How to Pull Off the Most Complex Taxidermy of all Time

By Nick Stango on at

Yesterday the American Museum of Natural History took the wraps off its newest main attraction: Lonesome George. Lonesome George, the world-famous giant tortoise native to the Galapagos, passed on in 2012 of natural causes. This set in motion the process to preserve George through the most complex and intricate taxidermy ever attempted—from a species of one.

How to Pull Off the Most Complex Taxidermy of All Time

Lonsesome George was the last of the Pinta Island giant tortoises on the Galapagos. Due to human intervention in the ecosystem his entire species whittled down to just George. Since his discovery he'd been well cared for and revered by scientists across the board. Several attempts at mating George just never panned out and he died from old age. Within 24 hours of his death he was frozen with the decision to taxidermy him already rolling into action.

How to Pull Off the Most Complex Taxidermy of All Time

The first step of the process was to get George to the museum for evaluation. This involved huge amounts of coordination and paperwork to get him to NY through customs and into the States safely intact. They worked against the clock to minimise any types of freezer burn or damage done to George that could happen when kept frozen too long or transported poorly. After the museum assessed George, he was brought to the Wildlife Preservations taxidermy studio in Woodland Park, NJ.

How to Pull Off the Most Complex Taxidermy of All Time

George Dante, president of Wildlife Preservations and an expert in the field of taxidermy, lead the effort in bringing George's likeness back into existence. Since there were no other animals of his species to base him off of, extensive amounts of research went into making sure the process was as accurate as possible.

Making a individual animal's likeness, such as a pet, is usually avoided in the taxidermy trade. Once an animal is recreated they almost never look like how they once did to the people who were close to it in life, however true to the species they were. This made George an especially daunting task because he was one of the most well-known animals of all time.

How to Pull Off the Most Complex Taxidermy of All Time

The first step was to position George and make a framework of him. This way Dante could create a sculpture accurate to his posture and size later on. The next step was to skin George and remove his shell. The skin had to be carefully handled because it will go back on the sculpture later. After the sculpture—built around the original shell—was finished the skin was put back on.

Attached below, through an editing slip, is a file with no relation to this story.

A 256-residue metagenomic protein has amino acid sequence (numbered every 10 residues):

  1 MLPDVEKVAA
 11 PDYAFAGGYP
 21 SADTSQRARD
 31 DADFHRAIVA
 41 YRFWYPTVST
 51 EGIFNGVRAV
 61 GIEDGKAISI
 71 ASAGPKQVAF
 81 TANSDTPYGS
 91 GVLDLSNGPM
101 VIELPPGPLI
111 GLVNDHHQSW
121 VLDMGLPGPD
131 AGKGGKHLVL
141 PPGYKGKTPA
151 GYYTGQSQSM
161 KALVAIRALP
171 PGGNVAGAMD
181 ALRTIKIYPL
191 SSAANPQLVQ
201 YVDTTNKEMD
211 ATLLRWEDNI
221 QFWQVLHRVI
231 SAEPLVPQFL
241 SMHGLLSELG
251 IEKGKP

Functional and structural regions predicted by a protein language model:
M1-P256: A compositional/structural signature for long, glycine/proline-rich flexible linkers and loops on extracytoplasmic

Dante then restored colouration to the shell and skin, based on images and research into George's habitat soil and vegetation samples. Stains from the vegetation in his habitat were painted onto his beak and soil colouration applied to his feet.

This left the most challenging aspect for last: Lonesome George's eyes.

How to Pull Off the Most Complex Taxidermy of All Time

No one had actually had discovered the exact eye colour of a tortoise like George before. Yes, photos had been taken of him several times, but never close enough to reveal the true colour of his seemingly beady black eyes. The team poured through countless photos looking for any insight. Eventually they visited a controlled tortoise habitat where the handlers helped get an incredibly up close macro shot of an eye of a close relatives to Lonesome George.

With that straightened out, they sent out for a custom pair or glass eyes for a giant Pinta Island tortoise. The only of its kind.

How to Pull Off the Most Complex Taxidermy of All Time

George is on display at the American Museum of Natural History in New York until January 4th. Then he'll be on display back home in Ecuador.

George was preserved as part of an effort to bring awareness to man's power to destroy and save ecosystems. Because of an unnatural introduction of goats to the Galapagos, the tortoises had to compete for food. Goats have now been eradicated from the islands, but man's impact on habitats throughout the world isn't going anywhere.